A total of 412 people have been charged in the US with taking part in healthcare fraud and opioid scams worth 1.3 billion US dollars (£1 billion).
Attorney General Jeff Sessions called the collective action the "largest healthcare fraud take-down operation in American history" and said it indicates that some doctors, nurses and pharmacists "have chosen to violate their oaths and put greed ahead of their patients".
Among those charged are six Michigan doctors accused of a scheme to prescribe unnecessary opioids.
A Florida rehab facility is alleged to have recruited addicts with gift cards and visits to strip clubs, leading to 58 million dollars (£45 million) in false treatments and tests.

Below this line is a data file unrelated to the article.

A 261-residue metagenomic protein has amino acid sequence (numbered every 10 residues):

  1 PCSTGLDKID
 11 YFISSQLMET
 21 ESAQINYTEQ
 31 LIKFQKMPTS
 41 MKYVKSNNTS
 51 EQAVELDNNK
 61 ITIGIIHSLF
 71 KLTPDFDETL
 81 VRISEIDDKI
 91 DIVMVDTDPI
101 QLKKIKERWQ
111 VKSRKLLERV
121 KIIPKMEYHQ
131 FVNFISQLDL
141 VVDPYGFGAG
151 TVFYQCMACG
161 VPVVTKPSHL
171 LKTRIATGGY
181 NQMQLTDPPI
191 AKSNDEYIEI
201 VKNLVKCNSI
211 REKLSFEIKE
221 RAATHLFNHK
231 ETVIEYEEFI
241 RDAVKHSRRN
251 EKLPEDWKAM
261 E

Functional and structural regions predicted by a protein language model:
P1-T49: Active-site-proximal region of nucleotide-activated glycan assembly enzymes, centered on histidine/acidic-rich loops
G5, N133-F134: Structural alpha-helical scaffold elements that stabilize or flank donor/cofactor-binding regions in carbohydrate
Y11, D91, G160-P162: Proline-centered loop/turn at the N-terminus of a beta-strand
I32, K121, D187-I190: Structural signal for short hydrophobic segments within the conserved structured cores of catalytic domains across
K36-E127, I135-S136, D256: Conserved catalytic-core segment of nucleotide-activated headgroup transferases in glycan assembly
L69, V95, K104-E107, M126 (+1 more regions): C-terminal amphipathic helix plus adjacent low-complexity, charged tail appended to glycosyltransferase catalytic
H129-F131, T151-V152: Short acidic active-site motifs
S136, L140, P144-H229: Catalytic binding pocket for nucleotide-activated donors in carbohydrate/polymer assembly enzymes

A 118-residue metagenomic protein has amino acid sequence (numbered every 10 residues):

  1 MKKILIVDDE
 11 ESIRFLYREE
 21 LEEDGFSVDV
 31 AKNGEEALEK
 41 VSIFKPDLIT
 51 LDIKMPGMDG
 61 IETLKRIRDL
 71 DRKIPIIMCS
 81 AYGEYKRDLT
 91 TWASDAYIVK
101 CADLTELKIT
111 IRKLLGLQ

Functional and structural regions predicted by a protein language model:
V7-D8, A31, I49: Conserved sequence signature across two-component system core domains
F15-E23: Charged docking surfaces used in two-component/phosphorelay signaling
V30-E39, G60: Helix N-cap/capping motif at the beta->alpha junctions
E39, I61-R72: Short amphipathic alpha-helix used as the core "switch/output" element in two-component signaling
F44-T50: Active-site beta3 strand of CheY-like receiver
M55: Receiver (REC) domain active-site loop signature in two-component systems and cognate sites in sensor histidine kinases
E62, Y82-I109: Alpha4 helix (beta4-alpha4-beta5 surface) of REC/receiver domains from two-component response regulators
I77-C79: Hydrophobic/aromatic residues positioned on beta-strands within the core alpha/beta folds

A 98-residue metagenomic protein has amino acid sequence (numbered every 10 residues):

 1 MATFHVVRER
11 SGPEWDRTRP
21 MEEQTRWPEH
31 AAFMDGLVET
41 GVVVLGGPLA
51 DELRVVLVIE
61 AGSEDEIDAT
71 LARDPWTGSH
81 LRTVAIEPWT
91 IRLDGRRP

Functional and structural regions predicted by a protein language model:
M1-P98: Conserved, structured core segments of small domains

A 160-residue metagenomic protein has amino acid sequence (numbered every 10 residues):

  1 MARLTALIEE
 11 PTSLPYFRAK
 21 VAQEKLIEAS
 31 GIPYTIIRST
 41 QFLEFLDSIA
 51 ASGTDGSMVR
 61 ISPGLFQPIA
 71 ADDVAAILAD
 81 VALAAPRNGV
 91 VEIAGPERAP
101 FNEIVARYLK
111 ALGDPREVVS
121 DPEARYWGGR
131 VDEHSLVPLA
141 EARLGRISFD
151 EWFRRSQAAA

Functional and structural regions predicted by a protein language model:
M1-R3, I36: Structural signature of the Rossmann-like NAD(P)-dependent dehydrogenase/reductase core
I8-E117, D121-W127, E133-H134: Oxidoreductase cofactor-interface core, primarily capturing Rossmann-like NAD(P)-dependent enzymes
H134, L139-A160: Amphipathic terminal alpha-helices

Officials said those charged in the schemes include more than 120 people involved in prescribing and distributing narcotics.
"They seem oblivious to the disastrous consequences of their greed.
"Their actions not only enrich themselves, often at the expense of taxpayers, but also feed addictions and cause addictions to start," Mr Sessions said in prepared remarks.
He said nearly 300 healthcare providers are being suspended or banned from participating in federal healthcare programmes.
The Justice Department said the people charged were illegally billing Medicare, Medicaid and the health insurance programme that serves members of the armed forces, retired service members and their families.
The allegations include claims that those charged billed the programmes for unnecessary drugs that were never purchased or never given to the patients.